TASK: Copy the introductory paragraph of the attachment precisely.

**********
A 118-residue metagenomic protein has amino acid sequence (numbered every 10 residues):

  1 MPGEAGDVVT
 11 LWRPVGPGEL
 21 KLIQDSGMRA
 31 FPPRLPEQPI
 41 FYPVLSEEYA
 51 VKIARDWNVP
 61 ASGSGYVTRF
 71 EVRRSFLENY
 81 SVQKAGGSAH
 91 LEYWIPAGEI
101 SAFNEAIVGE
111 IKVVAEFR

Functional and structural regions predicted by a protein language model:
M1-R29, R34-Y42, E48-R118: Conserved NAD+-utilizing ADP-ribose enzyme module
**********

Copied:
A 118-residue metagenomic protein has amino acid sequence (numbered every 10 residues):